If you struggle with perfectionism, know that I understand your struggle because it’s my own.

My only request is that you be proactive in your efforts to avoid the trap. In the end, it’s your responsibility to make the necessary changes.


The problem with being spiritual

I’m more spiritual than you.

  • I read my Bible more.
  • I listen to cool worship music.
  • I never miss an opportunity to be at church.
  • I have 12,000 pictures on social media dedicated to Christian activities.

Because that’s what Christianity is all about.

Being spiritual.

Except that it’s not.

And, besides, how can anyone be more spiritual than someone else?

We’re all spirit beings. Every human on this planet is a spirit, has a soul, and lives in a body.

So please drop the “everything I do and say must be perceived as spiritual” act.No one is buying it.

I have this recurring thought that will not go away:

What if all church buildings were closed down?

What if every trace of Christianity was wiped off the internet?

Would Christianity survive such a fate?

Your faith has to be planted deeply in the soils of a rich, intimate communion with God the Father, God the Son, and God the Holy Spirit.

Most Christians do not have a deep understanding of their beliefs.

Maybe that’s because we spend more time posting “spiritual” things online than we do reading our Bible or even living out our faith.

I’m including a link to a study conducted by the American Bible Society titled “The State of the Bible: 2014” for those who want to read more on the subject.

I want us to think about the heart behind it all.

It bothers me that our precious faith is so marginalized–both inside and outside the church–when it’s potential to change hearts and lives is beyond compare.

I’d love to hear your thoughts on this topic.

What are some of the problems you see with the quest to be more “spiritual”?

Building Windmills

Choices, choices

Choices, choices

Today I needed pens for my office and I had 518 options.

Not everyone has these kind of options.

In The Boy Who Harnessed the Wind, William Kamkwamba built a windmill using parts from a junkyard. He did it without modern tools too. 

There were no trips to Lowe’s or Home Depot to agonize over 50 brands of hammers.

And William still managed to bring electricity to Malawi.

A whole country found hope because one boy got busy.

What could be accomplished if we stopped complaining about not having the right tools? The right education? The right job?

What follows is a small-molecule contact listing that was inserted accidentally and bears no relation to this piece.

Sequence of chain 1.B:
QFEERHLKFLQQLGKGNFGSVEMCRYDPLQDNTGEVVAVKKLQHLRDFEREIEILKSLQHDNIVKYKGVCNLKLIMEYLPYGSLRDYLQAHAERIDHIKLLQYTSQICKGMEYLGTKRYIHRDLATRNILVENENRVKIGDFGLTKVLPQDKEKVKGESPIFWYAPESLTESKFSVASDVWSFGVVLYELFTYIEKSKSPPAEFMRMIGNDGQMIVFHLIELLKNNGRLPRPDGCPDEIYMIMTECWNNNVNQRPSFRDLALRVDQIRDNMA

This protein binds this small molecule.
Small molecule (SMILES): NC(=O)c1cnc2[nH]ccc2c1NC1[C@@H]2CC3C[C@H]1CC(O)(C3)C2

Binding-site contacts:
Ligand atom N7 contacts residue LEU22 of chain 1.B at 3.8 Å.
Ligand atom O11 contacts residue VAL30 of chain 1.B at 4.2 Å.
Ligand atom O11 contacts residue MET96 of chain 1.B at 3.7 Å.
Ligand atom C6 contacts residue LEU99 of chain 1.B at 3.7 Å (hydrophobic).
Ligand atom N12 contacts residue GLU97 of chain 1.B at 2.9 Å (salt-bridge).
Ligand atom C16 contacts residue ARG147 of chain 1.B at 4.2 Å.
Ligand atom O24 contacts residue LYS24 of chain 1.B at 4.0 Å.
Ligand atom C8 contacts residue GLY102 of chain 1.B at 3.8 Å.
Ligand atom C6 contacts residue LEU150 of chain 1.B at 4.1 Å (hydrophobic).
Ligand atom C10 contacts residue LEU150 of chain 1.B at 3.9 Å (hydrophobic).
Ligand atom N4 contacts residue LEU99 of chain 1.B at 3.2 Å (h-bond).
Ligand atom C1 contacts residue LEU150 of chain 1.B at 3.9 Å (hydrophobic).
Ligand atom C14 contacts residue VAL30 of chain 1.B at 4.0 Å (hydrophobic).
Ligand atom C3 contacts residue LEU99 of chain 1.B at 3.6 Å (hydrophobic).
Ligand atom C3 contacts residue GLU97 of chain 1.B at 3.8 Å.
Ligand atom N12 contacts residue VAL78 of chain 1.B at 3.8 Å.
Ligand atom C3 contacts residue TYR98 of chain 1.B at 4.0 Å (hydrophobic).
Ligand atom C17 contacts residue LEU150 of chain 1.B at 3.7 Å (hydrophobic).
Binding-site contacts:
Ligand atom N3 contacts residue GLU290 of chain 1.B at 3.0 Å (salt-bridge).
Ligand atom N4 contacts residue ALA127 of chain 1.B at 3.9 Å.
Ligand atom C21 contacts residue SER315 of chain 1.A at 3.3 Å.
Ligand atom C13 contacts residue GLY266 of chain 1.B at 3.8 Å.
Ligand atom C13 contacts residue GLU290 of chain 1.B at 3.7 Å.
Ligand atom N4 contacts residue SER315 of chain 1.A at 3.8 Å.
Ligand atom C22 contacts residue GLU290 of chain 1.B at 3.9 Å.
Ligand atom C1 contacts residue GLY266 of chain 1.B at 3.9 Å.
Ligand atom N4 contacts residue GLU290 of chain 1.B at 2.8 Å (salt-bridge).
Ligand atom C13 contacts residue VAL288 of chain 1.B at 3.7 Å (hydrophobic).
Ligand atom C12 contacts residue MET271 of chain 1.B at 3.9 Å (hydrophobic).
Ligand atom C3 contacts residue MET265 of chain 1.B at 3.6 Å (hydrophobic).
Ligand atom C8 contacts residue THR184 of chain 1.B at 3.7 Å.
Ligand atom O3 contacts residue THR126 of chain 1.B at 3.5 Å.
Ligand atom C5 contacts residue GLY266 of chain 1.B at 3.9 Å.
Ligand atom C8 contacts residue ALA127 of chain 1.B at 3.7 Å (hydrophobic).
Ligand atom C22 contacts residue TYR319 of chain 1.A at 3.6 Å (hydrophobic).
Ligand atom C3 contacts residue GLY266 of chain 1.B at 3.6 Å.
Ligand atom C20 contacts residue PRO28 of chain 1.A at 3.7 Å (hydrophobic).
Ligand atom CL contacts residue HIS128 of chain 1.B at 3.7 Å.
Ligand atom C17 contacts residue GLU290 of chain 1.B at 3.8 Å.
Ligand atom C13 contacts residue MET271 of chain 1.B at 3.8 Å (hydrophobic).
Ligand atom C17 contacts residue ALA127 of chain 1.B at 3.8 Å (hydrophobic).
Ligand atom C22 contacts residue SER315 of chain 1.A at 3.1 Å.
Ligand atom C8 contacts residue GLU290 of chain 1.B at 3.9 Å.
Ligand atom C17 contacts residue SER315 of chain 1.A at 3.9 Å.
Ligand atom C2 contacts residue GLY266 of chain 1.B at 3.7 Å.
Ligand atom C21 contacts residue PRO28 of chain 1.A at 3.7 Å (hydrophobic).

You can own 518 different pens and never write that book. A garage full of tools and never rebuild that classic car. harnessing wind

Are too many options crippling us as a people?

My circumstances will never be perfect enough to do ___________.

Yours won’t either.

As a kid, I rarely had a complete set of toys.

I collected toys from yard sales and thrift shops. I made my toys houses out of cardboard boxes.

Countless hours were spent weaving stories in my own little world.

What I had was enough. My imagination had no limits.

And then adulthood crashed my party.

“You’re an adult now. Play time’s over.” is something I’ve heard a lot since graduating college.

But I don’t want to spend half my life hating my life.

I’m willing to pay the price for doing things differently. It’s better, to me, than waking up one day and realizing I’ve been asleep for 50 years.

Which brings me back to having enough….

Here’s my favorite definition of contentment:

Contentment is knowing that I already have everything I need to be happy.

What I have–right now–is enough.

There’s nothing I can’t accomplish if I already have what I need.

It’s time for you and I to build some windmills.

One Uppers and Comparisons

We’ve all told a story and had someone pull a one up.

I’ve told a one up story or two or twenty….

It’s something that I am more conscious of now as I hang out with friends because there’s nothing worse than being one upped.

No one likes a One Upper either.

Here’s an example:

My first bass

My first bass

I went fishing this summer and caught two (small) large mouth bass–my first–along with a few brim and trash fish. It was a big deal for me! I was excited. Pictures were taken and hoorahs were shared with my family.

A few days later, I told an acquaintance about the trip.

“That’s nothing. I’ve caught 25 fish during one trip.”

My first catfish

My first catfish (It was a baby)

I had to admit their story was better.

Fishing is something I enjoy, but I’m not very good at it. I could’ve caught a lot of fish that day. However, my dead cat like reflexes, combined with being distracted by the beauty of the scene around me, meant that many fish passed me by (after eating my bait, of course).

I was still proud, though, of my two fish.

My conversation ended like this:

“Wow. It sounds like you had a great time. I’m pretty sure I haven’t caught 25 fish in my lifetime. But I am proud of my haul. I had fun too.”

Remember how I told you perfectionism is the enemy?

Comparison is an enemy too.

Someone will always be bigger, better, prettier, more talented, and smarter than you.

But what the world needs is for you to show up.

There’s only one ____________ (insert your name here).

You are special.

I know it’s easy to forget–I do it all the time!

Some days it feels like I’m the most average, boring person in the world.

But that is not true.

Put your measuring stick away.

You are special.

You are enough.

Facing old enemies

Perfectionism really is the enemy. 

Everything you’ve heard about perfectionism is true. 

You will never win and nothing will be enough when you’re a perfectionist. 

I am a recovering perfectionist. 

  And today I experienced a major relapse. 

Normally, as I learn sign language, making mistakes does not bother me. 

Today, though, I froze while voice interpreting and I did not recover well from the stumble either. 

I allowed my mistake to throw me off. A few tears were shed…

My old fiend, Perfection, mocked me and I listened. He’s close friends with Satan, so he’s really good at his job. 

Thankfully, my friend and mentor refused to let me stew over the mishap for too long. 

I’m glad she stopped me from hanging out in that ditch. 

If you find yourself in a ditch today, I want to help you get out too. Don’t allow perfectionism to steal your joy and happiness. 

Do your best and move on!

Keep trying!

And know that I–and all the other encouragers in your life–will not let you stay in the ditch. 

Get back on the road where you belong.